‘Climate emergency is already here in Kenya and country is facing famine,’ warns UN’s Irish coordinator in Africa
Kenya is on the brink of a famine caused by Ireland and other nations’ “climate irresponsibility”, the United Nations’ resident coordinator in Africa has said.
rishman Dr Stephen Jackson has held the senior UN role in Kenya for the past 18 months. Due to climate change, Kenya, Somalia and Ethiopia are experiencing a severe drought.
“There should be two rainy seasons a year here in Kenya, but we have had no rain in two years,” Dr Jackson said. “That has never happened since records began. It is because of the climate emergency. In Ireland, people think of the climate emergency as something yet to come, but in Kenya it is already here.”
He said Africa has contributed little to the climate emergency, yet it is paying the price while the rest of the world looks on.
“Kenya and other African countries are picking up the bill for other countries’ — including Ireland’s — climate irresponsibility. It’s morally reprehensible. It’s like the rest of the world went to the bar and drank for 150 years and left Africa to pick up the bill. I am angry and passionate about the climate emergency, because in Kenya and other parts of Africa this is not a self-inflicted wound.”
Dr Jackson, who has been involved in humanitarian work for more than 30 years, said Kenya, “now a proud democracy”, is on the verge of famine.
An Irish diplomatic mission led by Junior Overseas Development Minister Colm Brophy recently traveled with a Department of Foreign Affairs convoy to northern Kenya to witness the impact of drought. The team visited the region of Turkana, a rural area heavily reliant on agriculture and farming.
Dr Jackson said: “We saw no cows that were alive, but plenty of animal carcases. People just told us, ‘Our animals are gone’. There are 1.5 million livestock that have died because of this drought. By the end of this year, it is estimated that 4.5 million people will be in a severe state of food insecurity directly linked to this situation.”
The UN, in conjunction with the Kenyan government, is financially assisting half-a-million people impacted by the drought. Kenya is a democratic nation and its government, unlike that of many other countries in Africa, is trying to provide a range of financial supports to rescue northern territories from the brink of famine.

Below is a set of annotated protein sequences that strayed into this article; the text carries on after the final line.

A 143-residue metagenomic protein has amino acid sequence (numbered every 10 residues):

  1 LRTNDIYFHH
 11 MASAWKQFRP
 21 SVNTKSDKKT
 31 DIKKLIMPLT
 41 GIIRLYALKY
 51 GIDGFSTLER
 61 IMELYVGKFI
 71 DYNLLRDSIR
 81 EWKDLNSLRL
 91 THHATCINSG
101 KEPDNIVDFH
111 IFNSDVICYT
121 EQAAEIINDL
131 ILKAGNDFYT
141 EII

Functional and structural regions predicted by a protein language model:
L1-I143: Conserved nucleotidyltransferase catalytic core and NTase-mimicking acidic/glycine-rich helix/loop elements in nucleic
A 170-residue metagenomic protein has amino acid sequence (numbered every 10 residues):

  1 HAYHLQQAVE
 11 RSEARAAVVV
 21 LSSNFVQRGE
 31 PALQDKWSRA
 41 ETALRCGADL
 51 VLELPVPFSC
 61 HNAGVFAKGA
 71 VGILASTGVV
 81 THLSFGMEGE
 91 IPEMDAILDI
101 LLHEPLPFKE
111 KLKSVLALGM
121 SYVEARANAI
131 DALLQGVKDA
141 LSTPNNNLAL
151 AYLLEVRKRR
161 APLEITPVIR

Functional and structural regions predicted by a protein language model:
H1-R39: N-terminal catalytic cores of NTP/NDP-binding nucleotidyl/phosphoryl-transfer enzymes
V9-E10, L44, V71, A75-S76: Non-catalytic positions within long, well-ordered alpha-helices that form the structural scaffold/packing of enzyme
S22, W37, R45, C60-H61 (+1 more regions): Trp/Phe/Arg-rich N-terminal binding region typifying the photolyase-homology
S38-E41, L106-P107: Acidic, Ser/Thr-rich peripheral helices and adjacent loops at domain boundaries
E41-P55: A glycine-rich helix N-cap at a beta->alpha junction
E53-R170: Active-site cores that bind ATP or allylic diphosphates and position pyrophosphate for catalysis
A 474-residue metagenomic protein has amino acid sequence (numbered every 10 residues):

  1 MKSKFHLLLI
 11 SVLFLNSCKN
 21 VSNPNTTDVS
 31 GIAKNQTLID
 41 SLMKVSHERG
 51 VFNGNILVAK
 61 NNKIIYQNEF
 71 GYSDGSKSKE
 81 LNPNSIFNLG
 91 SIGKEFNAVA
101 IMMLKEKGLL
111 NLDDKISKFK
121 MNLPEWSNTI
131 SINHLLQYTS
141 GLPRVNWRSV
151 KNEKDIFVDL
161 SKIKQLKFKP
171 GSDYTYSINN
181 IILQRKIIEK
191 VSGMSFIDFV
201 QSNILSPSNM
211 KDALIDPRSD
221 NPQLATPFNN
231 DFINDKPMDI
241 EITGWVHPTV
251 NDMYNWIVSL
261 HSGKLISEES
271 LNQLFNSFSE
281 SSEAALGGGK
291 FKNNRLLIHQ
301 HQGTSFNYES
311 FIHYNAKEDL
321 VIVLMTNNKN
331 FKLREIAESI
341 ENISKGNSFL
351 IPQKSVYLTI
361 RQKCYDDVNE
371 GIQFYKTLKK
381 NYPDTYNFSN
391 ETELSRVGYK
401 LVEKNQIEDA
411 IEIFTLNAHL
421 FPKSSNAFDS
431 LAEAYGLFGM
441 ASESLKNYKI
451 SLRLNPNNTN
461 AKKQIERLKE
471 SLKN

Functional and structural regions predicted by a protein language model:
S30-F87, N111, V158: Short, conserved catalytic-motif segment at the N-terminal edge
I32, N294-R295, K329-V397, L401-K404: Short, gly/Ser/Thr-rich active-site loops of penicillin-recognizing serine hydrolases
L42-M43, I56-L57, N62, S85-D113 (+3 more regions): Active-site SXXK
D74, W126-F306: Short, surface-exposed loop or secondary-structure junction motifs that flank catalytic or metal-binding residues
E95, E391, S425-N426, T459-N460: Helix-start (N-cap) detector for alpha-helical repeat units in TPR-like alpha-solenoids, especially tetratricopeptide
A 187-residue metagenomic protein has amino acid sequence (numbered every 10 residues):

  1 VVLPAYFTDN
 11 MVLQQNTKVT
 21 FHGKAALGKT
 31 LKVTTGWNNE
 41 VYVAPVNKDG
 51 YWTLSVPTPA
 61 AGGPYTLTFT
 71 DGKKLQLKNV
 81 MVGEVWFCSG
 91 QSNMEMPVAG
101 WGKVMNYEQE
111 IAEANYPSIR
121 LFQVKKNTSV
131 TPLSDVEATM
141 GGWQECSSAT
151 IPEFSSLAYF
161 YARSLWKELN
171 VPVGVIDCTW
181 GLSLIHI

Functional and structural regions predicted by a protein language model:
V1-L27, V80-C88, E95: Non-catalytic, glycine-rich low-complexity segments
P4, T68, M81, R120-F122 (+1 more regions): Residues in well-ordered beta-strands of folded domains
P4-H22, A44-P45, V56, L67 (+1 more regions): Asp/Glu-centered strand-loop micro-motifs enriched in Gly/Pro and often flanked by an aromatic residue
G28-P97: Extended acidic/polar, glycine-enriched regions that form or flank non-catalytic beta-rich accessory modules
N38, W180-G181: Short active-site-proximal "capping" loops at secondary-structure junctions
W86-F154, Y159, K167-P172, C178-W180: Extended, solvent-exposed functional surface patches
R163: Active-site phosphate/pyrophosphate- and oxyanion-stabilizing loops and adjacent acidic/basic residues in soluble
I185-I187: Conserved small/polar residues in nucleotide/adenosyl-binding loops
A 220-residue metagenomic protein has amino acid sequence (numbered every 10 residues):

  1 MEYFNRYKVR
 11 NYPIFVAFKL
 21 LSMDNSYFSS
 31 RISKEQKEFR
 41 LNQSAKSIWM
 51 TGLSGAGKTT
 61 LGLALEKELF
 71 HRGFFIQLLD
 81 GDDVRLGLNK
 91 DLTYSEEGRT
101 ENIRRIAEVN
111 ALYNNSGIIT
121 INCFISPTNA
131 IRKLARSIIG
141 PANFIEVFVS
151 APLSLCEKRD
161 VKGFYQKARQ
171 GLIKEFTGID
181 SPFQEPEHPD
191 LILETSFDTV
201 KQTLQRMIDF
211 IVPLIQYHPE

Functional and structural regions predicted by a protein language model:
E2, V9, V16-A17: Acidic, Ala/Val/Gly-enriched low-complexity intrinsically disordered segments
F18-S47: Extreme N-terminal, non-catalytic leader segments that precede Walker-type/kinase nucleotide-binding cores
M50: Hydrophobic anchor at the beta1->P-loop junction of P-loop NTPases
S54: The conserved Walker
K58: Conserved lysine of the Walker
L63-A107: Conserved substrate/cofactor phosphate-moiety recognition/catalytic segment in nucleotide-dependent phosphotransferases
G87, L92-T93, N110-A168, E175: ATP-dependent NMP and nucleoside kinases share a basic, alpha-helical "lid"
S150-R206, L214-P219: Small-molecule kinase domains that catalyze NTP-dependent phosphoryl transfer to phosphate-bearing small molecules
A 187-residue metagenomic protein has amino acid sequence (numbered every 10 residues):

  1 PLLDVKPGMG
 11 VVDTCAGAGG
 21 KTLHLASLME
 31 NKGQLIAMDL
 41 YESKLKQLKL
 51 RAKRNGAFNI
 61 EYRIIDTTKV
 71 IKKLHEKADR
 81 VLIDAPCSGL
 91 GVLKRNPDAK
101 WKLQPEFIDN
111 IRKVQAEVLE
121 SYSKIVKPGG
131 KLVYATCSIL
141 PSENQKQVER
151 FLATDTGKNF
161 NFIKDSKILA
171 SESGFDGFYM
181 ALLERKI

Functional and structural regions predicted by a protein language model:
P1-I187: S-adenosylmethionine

“Kenya is a stable and functioning democracy,” Dr Jackson said. “They are a very proud and energetic nation. There are two Kenyas, really. On the one hand, it is the Silicon Savannah, it is the technological hub of Africa. The other Kenya is the part that is experiencing the severe drought, in the northern region, but because of their technology, we are able to provide financial support fast.”
Dr Jackson said more than half-a-million families in Kenya affected by the drought receive €60 a month via a money messaging app to help keep their families fed in a joint initiative by the Kenyan government and the UN.
“Kenya has a digital mobile phone currency called M-Pesa. It’s like Revolut on steroids,” Dr Jackson said. “Over half-a-million families receive the payment, usually paid to the mother. Despite living in rural areas, those experiencing the drought all have mobile phones. The quickest and best way to help them to afford food is to have this money transfer. It also helps stimulate the local economy.”
Dr Jackson said Ireland has been one of the most generous in terms of providing aid, but we can always do more.
“What people need to remember is that this crisis is caused by the rest of the world. So please, if you can, donate to the Irish NGOs currently making appeals,” he said. “Write to your local TD or minister and ask them to increase the level of contribution from the State.
“But maybe most importantly, raise your voice about the global impact of climate change. That could be even more effective than any amount of money.”